Musée Marmottan Monet
Visiting the Musée Marmottan Monet entails taking a fascinating step back in time. This gorgeous mansion offers the public a unique opportunity to admire, in a room designed specially for the purpose, a collection of almost 100 canvases by Claude Monet – including some of the artist’s masterpieces. Be sure to start with the iconic “Impression, Rising Sun”, the work that gave the Impressionist movement its name.
The paintings, bequeathed by the artist’s family, came from Monet’s house in Giverny and are presented in a 200m2 room dedicated to the master’s works. You can admire canvases he painted in Normandy (“Rouen Cathedral at the End of Day, Sunlight Effect”), in Paris (“Pont de l’Europe, Gare Saint-Lazare”), London (“Houses of Parliament, Reflections on the Thames”) and, of course, Giverny (“Japanese Bridge”), as well as an incomparable series of Water Lilies. Alongside these masterpieces you can also admire the artist’s sketchbooks, palettes, letters, photographs and personal objects.
The artistic journey doesn’t stop there. As well as the Monets, you will discover all the great names in Impressionist painting. As you stroll through the beautiful rooms, you can admire works by masters including Eugène Boudin, Camille Corot, Caillebotte, Paul Gauguin, Pierre-Auguste Renoir, Alfred Sisley, Edgar Degas, Auguste Rodin, Paul Signac and Édouard Manet, making this museum a must-see. It also holds the world’s largest collection of works by the illustrious Berthe Morisot.
The museum was originally owned by the great collector Paul Marmottan, who bequeathed his mansion to the Académie des Beaux-Arts. Open to the public since 1934, the museum originally exhibited Marmottan’s impressive Empire style decorative arts collection. Today, it can still be admired within the house’s sumptuous setting, with its elegant chevron parquet and crystal chandeliers. Over the past century, the museum has continued to enrich its collection thanks to numerous donations – notably by Michel Monet, Monet’s second son. After your visit, take a peek around the museum bookstore, which has an extensive selection of books dedicated to Impressionism as well as a wide choice of stationery, gifts, reproductions, jewellery, t-shirts and DVDs.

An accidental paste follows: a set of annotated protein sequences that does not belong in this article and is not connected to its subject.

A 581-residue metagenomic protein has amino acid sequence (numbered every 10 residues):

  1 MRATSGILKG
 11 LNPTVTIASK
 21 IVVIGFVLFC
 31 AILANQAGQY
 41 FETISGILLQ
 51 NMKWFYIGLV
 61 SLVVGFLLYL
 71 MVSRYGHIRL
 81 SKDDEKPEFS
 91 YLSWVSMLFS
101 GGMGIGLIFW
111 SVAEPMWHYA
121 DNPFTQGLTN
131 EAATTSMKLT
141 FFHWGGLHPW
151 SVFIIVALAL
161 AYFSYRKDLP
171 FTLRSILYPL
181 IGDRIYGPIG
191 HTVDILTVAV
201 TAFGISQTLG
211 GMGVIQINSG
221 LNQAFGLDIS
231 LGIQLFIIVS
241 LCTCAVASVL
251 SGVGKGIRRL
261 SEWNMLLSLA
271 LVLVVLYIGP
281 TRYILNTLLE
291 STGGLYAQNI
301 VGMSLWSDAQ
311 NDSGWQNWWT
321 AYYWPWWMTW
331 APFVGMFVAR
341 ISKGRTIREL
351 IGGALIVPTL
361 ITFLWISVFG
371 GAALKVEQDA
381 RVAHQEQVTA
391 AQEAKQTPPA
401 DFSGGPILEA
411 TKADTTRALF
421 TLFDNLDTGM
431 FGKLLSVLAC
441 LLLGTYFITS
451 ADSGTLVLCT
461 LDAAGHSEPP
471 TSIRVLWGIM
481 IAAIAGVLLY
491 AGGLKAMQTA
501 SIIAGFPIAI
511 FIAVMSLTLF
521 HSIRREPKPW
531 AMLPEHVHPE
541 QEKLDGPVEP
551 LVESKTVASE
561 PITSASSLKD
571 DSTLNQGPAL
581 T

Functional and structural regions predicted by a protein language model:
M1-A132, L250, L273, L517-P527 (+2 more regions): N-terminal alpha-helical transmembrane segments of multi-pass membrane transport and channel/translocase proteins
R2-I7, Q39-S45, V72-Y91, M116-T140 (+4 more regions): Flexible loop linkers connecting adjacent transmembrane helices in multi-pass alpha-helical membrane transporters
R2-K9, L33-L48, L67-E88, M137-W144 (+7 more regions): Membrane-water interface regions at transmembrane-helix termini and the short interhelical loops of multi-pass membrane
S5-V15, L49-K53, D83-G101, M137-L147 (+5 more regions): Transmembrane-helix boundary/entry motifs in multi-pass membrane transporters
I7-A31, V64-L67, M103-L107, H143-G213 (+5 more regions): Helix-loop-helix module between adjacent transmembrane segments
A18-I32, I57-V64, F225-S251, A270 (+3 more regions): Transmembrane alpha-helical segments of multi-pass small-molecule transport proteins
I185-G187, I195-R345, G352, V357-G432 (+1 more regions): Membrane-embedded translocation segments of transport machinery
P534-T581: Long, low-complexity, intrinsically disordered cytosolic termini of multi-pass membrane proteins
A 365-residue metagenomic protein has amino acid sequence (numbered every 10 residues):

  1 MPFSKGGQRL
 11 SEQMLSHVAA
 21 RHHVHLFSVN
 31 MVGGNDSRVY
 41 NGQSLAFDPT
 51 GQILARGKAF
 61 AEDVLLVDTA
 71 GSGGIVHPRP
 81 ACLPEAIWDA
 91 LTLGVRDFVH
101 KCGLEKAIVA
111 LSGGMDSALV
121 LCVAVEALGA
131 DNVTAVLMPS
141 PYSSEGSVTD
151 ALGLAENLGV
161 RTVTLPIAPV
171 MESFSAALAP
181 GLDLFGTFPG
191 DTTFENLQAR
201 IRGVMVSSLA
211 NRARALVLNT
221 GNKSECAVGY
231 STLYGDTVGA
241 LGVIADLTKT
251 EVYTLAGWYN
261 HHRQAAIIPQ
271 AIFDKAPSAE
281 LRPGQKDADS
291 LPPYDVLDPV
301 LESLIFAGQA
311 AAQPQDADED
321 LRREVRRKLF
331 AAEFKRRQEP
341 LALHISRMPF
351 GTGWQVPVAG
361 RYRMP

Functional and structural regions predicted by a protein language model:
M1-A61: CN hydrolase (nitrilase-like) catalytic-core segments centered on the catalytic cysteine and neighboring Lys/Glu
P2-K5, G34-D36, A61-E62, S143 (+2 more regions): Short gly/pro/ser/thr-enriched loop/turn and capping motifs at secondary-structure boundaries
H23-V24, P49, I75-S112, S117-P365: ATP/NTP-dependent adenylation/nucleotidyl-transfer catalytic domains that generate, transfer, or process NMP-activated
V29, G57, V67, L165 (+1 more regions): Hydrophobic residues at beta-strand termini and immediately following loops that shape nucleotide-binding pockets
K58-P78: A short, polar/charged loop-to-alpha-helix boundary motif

Access and contact
Metro Line 9 : La Muette station
RER Line C : Boulainvilliers station
Bus Line 22 : La Muette – Boulainvilliers station Line 32 : Louis Boilly station Line 52 : La Muette – Boulainvilliers station Line 63 : Porte de la Muette station Line P.C. 1 : Ernest Hebert ou Porte de Passy station
Parking Vinci Park Passy 78 Rue de Passy, 75016 Paris
Days and opening hours
Every day throughout the year between 11 am and 7 pm. Closed on Monday. Closed exceptionally on January 1st, May 1st and December 25th. As we ease lockdown, the museum is adapting its opening hours.
Open Tuesday to Sunday from 11 am to 7 pm (last admissions: 6.30 pm) Late nights: Tuesday and thursday, to 9 pm (last admission: 8.30 pm) Conference visits at 10 am (reservation only).
Canceled or closed because of Covid-19.
- Full price: 12 € Reduced price: 8.50 € (Moins de 18 ans Etudiants de moins de 25 ans Enseignants Accompagnateurs de personnes handicapées Membres des Amis du Louvre).
Free entry for children < 7 years, accompanying guides, disabled people. Group rate available for > 15 people.
Free for Journalists upon presentation of a receipt.
Documentation languages (home)
Bulletin board languages
Single mean time tour90 mins
Single services tour
- Unguided individual tours available permanently
- Hearing disability
- Doors >=77 cm wide
- Internal doors with easy openings
- Lift (80 x 130 cm) and door >= 77 cm
- WC + grab handle + adequate space to move
- Site, building partially accessible
- Visual alarm with flash light
- Reception staff sensitized to the reception of people with disabilities
- Accessible for wheelchairs with assistance